The Irony of the Watain Ban

So… Watain was supposed to perform in Singapore last night for the first time ever (and I conveniently forgot all about it until the night before), and this happens:

And it all started with a petition, courtesy of a certain Rachel Chan, which garnered more than 15,000 signatures overnight. Yet in this whole shitstorm of negative bad press, came along some unexpected benefits to the local scene, and black metal in general.

1. Black metal has never seen more press coverage in Singapore

Seriously, every major English media outlet has at least 1 coverage of the event:

Channel NewsAsia
The Straits Times
The New Paper

So rather than shutting down the band and the scene, this issue has instead raised the status and awareness of Watain and the Singapore metal scene higher than before. And while we’re at it, for the curious, here is what Watain sounds like:

2. It exposes the insecurity and the weak faith of Christians

The vocal minority of Christian extremists claim to have strong faith in their religion, their God. Yet something as minor as a concert that has the potential for a crowd of *gasp* 150 strong is powerful enough to shake your faith. This says more about your beliefs, and your faith in your religion, than black metal and its fans.

3. A private event goes public

Should the event gone ahead undisrupted, what would likely have happened would have been a toned-down version of a Watain show. The multiple conditions that the IMDA originally imposed on the show in order for it to go on, would have likely ensured that there is no blood, and no fire, whatsoever.

In a private, ticketed space, with an M-18 rating. And with limited personal interaction between the band and the attendees.

Instead, with the cancellation, Watain and the event organisers held a meet-and-greet session outside of the venue, bringing what was meant to be a private event into an open space. As an added benefit, fans got to interact with the band personally, and more intimately. So, joke’s on you.

4. The metal scene is more tight-knit than before

For what it’s worth, rather than causing the scene to crumble and disintegrate as intended, the whole saga has brought the scene closer than before. Even people who have been dormant (like yours truly), or people who have been listening to metal but not active in the scene, are coming out to respond to the ridiculousness of the whole saga.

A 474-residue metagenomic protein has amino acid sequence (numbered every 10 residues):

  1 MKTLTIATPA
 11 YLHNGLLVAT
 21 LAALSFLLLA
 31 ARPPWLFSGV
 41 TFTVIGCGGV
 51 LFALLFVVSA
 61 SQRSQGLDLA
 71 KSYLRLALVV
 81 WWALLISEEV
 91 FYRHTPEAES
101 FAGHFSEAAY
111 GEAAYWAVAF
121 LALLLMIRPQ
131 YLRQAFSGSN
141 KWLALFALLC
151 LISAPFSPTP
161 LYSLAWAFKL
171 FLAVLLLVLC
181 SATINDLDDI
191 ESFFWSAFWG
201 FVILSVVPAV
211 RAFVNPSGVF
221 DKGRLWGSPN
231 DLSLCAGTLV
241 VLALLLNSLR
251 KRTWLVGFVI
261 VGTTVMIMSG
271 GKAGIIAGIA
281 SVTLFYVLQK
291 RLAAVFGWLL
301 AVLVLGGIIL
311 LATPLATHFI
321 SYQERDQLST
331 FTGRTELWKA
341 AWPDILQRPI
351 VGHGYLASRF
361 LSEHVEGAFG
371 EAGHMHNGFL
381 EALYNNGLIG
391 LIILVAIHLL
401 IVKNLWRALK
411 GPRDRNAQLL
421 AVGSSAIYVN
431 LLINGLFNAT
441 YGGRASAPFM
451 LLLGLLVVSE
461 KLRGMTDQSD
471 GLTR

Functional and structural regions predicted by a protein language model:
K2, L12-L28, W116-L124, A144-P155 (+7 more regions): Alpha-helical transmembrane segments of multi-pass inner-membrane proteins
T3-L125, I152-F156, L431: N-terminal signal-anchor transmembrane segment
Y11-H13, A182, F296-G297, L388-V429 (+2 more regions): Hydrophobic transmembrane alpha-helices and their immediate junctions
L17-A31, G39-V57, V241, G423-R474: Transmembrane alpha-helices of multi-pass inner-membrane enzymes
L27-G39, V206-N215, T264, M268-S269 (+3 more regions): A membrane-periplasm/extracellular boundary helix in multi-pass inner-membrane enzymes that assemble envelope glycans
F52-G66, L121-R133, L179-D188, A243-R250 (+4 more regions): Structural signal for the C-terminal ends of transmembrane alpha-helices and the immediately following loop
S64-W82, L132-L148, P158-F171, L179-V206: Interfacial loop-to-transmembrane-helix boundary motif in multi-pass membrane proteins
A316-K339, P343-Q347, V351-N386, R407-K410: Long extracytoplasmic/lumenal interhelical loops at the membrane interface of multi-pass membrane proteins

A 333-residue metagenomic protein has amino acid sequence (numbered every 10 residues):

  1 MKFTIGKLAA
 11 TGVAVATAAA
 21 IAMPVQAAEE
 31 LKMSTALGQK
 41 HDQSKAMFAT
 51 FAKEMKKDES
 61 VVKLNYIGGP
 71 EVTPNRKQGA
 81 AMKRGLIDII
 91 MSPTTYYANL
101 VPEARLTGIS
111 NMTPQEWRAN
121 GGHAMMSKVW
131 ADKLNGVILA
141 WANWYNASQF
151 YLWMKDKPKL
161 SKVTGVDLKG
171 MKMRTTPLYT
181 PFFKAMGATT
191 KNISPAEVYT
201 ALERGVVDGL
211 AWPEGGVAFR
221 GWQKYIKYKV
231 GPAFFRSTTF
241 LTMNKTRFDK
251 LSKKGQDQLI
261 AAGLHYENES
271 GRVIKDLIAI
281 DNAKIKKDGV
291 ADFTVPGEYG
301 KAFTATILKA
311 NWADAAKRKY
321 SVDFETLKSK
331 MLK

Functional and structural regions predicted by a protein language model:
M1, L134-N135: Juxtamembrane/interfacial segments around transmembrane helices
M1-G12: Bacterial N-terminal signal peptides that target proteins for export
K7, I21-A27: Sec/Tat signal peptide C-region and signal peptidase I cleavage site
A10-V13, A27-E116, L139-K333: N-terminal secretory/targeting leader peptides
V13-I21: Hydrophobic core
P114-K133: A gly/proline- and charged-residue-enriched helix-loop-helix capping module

5. The goal of maintaining an intact “social fabric” has resulted in more animosity

Law and Home Affairs Minister K. Shanmugam justified the ban by saying such acts will result in more divide between racial and religious groups, and the intention is to maintain an intact social fabric. 2 days later, Shanmugam then talks about how most of the people in the following photo are Malays, and how it affects sentiments in the Christian community:

Source: Watain

One has to be pretty daft to think that the middle-finger were to the Christian community. Rather, the middle-finger serves as a “fuck you” to the fickle-minded authorities who first approved the license, before changing their minds at the last minute, as well as the small-minded people who caused the ban.

Yet, our dear minister has decided to weaponise the photo to stir racial and religious sentiments, all in the name of scoring political points with the Christian community. And through this ban, rather than helping to bring the different communities closer together, metalheads have been demonised to look like Satan-worshippers, while Christians have become a target-board for despise and hatred.

So, pray tell, who is the one causing harm in the social fabric here?

6. In the midst of it all the negativity, it warms our cold hearts that there are still logical people out there

Coming from a non-metal musician, no less.

The whole hoo-ha reminds me of the case of Nergal being sued for tearing up a bible in his concert. The multiple times the case got thrown out teaches the intolerant a simple lesson: if you can’t deal with it, then don’t watch it. It’s a ticketed event, so if you are there, you chose to be offended.

Metalheads do not force metal down your throat like you force your religion down everyone else’s throats. Not everyone deep throats like you, so learn a bit from your God whom you claim to be so merciful, and grow some humanity and intelligence.

Dream Theater – Distance Over Time

Ever since the departure of Mike Portnoy, my interest in Dream Theater waned over time. The band’s drummer audition web series managed to retain some of my attention, and seeing Mike Mangini’s genius behind the kit initially got me somewhat excited to sound what the band would sound like with the new lineup. Unfortunately, A Dramatic Turn of Events turned out to be a rather boring affair, with Mangini’s drumming sounding uninspired, and the overly-generous usage of the triggers making him sound overly mechanical and machine-like. Apparently this was largely due to the drum portions being pre-programmed, and then re-recorded over by Mangini.